In the year 1111, at the age of 20, Bernard left his home to join the monastic community of Citeaux.  His five brothers, two uncles and around 30 of his friends followed him into the monastery.  Within four years, that monastic community, which had been dying, had recovered enough vitality to establish a new house in the nearby valley of Wormwoods, with Bernard as abbot.  The zealous young man was quite demanding, particularly on himself.  A minor health problem, though, taught him to be more patient and understanding.  The valley was soon renamed Clairvaux, the valley of light.

Bernard’s strong support of the Roman See was well known; in fact it was Bernard who intervened in a full-blown schism and settled it in favor of the Roman pontiff against the antipope.  The Holy See then prevailed on Bernard to preach the Second Crusade throughout Europe.  His eloquence was so overwhelming that a great army was assembled and the success of the crusade seemed assured.  The motives of the men and their leaders, however, were not as pure as those of Abbot Bernard, and the project ended as a complete military and moral disaster.  Bernard felt responsible in some way for the degenerative effects of the crusade.  This heavy burden possibly hastened his death, which came on August 20, 1153.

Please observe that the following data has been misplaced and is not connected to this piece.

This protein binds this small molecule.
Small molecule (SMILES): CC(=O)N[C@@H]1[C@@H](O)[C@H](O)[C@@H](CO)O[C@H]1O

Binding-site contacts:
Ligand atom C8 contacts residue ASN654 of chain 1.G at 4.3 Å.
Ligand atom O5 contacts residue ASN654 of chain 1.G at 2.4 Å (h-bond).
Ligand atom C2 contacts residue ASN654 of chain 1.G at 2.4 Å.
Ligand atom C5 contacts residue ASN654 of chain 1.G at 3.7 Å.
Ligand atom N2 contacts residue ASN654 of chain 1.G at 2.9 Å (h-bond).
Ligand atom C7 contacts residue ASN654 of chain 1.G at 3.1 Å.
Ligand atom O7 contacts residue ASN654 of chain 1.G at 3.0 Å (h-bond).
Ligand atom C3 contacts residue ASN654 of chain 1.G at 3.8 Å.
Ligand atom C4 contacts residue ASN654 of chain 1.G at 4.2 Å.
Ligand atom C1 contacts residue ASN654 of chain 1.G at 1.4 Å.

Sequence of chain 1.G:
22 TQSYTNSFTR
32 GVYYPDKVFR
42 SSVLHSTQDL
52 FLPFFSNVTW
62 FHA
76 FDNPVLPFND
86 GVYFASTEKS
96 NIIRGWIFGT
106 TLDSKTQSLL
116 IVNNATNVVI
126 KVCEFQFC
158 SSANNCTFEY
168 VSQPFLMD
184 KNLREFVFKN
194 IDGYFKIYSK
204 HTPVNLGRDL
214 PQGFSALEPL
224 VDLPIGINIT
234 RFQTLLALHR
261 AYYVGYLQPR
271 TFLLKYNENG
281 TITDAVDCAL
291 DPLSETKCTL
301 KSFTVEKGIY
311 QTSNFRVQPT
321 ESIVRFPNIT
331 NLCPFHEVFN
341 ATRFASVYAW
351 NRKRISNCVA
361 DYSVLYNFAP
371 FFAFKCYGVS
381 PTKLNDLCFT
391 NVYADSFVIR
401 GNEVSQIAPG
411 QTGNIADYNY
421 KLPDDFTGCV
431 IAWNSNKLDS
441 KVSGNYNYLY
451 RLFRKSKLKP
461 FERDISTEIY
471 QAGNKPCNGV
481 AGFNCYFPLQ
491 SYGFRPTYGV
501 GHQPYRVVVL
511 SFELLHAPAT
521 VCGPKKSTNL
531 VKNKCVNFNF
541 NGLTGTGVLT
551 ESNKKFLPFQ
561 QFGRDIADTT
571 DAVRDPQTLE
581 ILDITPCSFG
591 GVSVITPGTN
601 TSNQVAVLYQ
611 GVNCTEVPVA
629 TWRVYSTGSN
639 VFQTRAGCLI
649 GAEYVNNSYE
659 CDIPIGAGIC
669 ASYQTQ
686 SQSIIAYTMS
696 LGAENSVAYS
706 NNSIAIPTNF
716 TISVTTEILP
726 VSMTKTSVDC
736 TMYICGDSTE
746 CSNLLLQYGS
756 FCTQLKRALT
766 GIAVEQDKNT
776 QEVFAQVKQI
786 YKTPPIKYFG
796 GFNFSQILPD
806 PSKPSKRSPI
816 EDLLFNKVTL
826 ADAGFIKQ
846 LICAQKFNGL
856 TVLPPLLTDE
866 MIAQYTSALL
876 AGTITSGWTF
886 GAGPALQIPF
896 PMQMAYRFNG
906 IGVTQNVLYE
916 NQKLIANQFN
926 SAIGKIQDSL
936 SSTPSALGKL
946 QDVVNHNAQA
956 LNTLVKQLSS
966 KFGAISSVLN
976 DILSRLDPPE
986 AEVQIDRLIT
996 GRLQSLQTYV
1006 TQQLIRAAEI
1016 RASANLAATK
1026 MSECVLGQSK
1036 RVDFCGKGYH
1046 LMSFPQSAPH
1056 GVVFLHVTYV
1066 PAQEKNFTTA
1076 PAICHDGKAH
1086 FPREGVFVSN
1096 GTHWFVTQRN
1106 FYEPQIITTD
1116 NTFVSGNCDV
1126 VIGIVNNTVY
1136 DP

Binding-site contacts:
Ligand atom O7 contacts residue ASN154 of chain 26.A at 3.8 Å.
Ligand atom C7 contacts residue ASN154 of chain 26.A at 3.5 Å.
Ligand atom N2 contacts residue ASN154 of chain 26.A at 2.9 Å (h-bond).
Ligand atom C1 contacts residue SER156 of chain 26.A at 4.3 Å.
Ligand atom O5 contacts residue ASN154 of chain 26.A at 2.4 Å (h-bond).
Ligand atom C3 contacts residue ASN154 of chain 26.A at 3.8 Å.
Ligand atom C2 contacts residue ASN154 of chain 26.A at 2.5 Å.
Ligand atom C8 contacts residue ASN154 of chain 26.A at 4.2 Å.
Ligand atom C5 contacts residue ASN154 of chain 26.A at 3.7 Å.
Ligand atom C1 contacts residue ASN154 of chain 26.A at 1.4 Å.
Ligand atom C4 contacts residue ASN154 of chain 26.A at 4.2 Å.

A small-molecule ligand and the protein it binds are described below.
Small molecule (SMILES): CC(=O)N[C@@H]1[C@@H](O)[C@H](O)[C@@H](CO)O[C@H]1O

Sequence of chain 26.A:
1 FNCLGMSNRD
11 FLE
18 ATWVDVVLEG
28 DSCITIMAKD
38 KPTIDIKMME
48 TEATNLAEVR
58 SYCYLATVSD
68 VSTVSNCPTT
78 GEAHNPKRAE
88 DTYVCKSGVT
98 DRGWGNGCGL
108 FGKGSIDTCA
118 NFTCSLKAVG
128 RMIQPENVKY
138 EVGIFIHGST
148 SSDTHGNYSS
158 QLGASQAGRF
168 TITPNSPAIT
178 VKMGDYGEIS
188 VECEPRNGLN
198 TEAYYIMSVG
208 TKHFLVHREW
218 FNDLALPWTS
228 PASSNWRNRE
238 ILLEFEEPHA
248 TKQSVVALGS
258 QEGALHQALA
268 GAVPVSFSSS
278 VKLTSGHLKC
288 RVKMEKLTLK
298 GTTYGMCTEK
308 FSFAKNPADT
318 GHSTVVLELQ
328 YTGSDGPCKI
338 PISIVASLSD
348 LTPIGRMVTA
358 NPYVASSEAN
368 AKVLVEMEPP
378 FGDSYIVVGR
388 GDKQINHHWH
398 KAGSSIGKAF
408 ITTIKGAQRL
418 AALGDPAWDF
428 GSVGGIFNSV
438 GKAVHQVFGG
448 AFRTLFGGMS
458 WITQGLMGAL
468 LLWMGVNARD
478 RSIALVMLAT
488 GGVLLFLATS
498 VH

In our Gospel reading today, people are invited to a wedding feast, symbolic of the heavenly banquet. No one comes, with varying responses: some are off to work now, can’t come, others just ignore it, still others murder the messengers. Just like people treated the prophets. Others were invited to the feast, but one was unprepared, refusing to wear a wedding garment. We are those invited to the banquet now. Saint Bernard would have us follow the path of the spiritual life to get there. May we who have his desire for the wedding feast benefit from his intercession.